When it comes to new experiences, tadalafil I’m kind of conflicted.
I don’t like idea of becoming set in my ways and less willing to take chances as I grow older – but, mind at the same time, order if I’m realistically halfway through my life I’m becoming less willing to waste time doing things that I just don’t want to do. A finite number of days left on earth means a finite amount of time in which I get to do interesting things. And a finite number of meals left to eat means I don’t want to waste them on things I don’t like.
Baked beans. Mashed potatoes. Korma.
Because, let’s be honest here: if you know me, and you know this blog, you know I’m talking about food. We all know that I love what I like, but there is a long list of things that I won’t even try. And yet, the other week, when I found myself sitting behind a plate of the freshest – and rawest – sushi I had ever seen, at the launch party for new Japanese-meets-street-food place Temaki, I picked up a piece of salmon maki, popped it into my mouth whole, and chewed.
Taste is a funny thing, isn’t it? I mean, lots of people like sushi. Love sushi, even. Lord knows Jehane, who as the friend of mine who most adores Japanese food and culture was always going to be my guest for this one, practically cleared her plate. I imagine if you are one of those people who likes sushi, you will love Temaki’s sushi. As for me? It turned out that my suspicions were correct, and I hate the stuff.
But that’s not a criticism, and lord knows there was plenty on Temaki’s perfectly pitched tasting menu to keep me happy. A full plate of edamame, cooked in a spicy kimchi sauce; some tasty custom cocktails with sake and lychee; matcha ice cream; a steaming bowl of chilli chicken ramen. And, of course, a taste of that something different Temaki is proposing to bring to Glasgow’s casual dining scene: the sushi burrito.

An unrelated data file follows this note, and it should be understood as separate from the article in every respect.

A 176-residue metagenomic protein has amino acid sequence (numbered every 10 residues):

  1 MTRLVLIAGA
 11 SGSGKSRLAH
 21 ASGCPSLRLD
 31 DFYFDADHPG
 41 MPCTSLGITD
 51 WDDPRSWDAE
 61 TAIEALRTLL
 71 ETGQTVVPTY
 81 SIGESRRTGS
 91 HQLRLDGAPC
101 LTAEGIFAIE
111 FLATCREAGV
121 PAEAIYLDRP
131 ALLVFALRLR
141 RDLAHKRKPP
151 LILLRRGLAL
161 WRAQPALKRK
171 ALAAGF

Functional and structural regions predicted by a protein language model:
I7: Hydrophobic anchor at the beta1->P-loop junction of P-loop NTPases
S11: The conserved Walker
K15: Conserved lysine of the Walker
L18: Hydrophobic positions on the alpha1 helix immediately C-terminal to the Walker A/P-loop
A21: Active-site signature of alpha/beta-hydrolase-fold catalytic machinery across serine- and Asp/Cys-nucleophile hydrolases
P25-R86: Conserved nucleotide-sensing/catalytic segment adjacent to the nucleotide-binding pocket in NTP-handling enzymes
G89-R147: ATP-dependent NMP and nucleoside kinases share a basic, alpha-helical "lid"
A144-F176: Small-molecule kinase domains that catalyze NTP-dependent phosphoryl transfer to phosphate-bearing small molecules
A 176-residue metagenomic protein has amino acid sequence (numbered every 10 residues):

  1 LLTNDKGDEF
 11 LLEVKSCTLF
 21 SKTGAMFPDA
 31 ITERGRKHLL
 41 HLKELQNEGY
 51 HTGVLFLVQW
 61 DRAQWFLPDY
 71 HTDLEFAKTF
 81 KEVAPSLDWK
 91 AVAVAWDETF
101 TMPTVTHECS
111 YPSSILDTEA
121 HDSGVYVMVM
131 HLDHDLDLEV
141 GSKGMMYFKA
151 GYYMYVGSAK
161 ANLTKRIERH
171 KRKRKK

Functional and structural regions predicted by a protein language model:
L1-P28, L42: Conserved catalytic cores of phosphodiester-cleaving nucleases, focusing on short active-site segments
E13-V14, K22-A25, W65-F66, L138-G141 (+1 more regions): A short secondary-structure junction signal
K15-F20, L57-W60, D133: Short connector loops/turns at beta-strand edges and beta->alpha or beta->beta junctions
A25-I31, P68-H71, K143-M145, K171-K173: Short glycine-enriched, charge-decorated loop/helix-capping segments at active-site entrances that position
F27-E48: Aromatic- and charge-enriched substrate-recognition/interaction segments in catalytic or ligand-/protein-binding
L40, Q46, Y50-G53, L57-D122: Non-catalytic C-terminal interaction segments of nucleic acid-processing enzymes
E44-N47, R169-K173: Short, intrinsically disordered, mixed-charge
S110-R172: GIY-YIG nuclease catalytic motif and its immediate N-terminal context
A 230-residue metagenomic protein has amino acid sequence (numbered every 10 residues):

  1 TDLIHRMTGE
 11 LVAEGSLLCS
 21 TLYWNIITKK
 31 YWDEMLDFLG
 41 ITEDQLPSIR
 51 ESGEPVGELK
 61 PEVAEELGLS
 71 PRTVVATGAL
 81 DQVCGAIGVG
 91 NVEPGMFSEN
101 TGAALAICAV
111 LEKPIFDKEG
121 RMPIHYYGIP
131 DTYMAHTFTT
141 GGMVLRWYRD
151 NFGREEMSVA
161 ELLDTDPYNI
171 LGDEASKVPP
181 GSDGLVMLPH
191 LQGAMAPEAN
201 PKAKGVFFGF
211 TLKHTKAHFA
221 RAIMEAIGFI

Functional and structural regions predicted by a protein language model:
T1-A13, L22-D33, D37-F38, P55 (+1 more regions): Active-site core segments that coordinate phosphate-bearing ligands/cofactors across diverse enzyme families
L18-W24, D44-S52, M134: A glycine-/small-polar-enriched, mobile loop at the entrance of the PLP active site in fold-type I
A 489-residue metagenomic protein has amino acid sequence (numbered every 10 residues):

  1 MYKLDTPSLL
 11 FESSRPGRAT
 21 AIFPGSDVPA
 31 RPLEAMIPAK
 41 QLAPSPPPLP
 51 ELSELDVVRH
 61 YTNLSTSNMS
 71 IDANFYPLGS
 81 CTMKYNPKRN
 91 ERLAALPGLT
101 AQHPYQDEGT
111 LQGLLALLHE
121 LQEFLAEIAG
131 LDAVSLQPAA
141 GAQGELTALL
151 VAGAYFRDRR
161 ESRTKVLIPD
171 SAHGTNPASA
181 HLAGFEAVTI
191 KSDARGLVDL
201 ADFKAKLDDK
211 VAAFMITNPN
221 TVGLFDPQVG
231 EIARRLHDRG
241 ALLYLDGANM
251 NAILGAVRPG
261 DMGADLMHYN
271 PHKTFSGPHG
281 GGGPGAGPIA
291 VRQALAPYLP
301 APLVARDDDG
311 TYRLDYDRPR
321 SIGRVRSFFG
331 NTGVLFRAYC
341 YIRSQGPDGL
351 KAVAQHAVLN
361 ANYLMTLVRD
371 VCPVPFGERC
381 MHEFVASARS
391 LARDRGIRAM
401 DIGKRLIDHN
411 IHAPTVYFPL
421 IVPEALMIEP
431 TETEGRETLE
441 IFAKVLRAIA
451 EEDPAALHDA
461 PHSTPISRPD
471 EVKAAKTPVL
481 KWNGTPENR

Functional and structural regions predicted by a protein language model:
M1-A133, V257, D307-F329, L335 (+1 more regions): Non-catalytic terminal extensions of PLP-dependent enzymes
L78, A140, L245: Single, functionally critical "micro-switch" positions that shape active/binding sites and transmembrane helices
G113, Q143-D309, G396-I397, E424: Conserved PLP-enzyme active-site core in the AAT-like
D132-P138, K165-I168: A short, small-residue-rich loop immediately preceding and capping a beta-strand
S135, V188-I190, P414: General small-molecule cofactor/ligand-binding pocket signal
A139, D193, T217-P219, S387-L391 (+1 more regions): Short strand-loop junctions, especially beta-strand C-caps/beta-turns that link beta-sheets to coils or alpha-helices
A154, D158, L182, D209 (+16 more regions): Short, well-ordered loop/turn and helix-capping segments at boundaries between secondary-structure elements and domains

A sushi burrito, I hear you cry, what on earth? Well, in a way it’s exactly what it sounds like: part sushi, part burrito; packed with tasty fresh ingredients and sushi rice and rolled in seaweed like a giant sushi roll. And no need for raw fish, unless that’s your scene. The version we tried was made with tasty roasted shredded crispy duck, cucumber, cabbage, avocado, onions and hoisin sauce, and it was really, really good.
Offer me ramen and I’m unlikely to complain, particularly on a cold winter’s night: it’s not the easiest of dishes to eat, particularly if you’re prone to being a bit of a messy eater, but it’s so warming and comforting it’s hard to care. I don’t get the inclusion of a floating boiled egg, but apparently that’s authentic and it was easy enough for me to eat around. It’s not the greatest ramen in Glasgow, according to my pet Japanese food expert, but it’s pretty close.
An American friend of Stringer’s, recently moved to town, was complaining recently about the lack of decent Japanese food in Glasgow – but, with Temaki and Ramen Dayo both popping up in the last month, I suspect he won’t find it too hard to satisfy his cravings. I mean, my experience of authentic Japanese food is so minimal Jehane had to gently explain to me that no, you’re not supposed to eat the edamame whole – I’d had mange tout in a casserole the day before, okay? – so don’t take my word for it. But with its handy city centre location, Temaki might just become my new favourite spot for a lunch date.
Thanks to Temaki for the launch night invite and tasting menu – all opinions are, as I think is pretty clear, completely my own.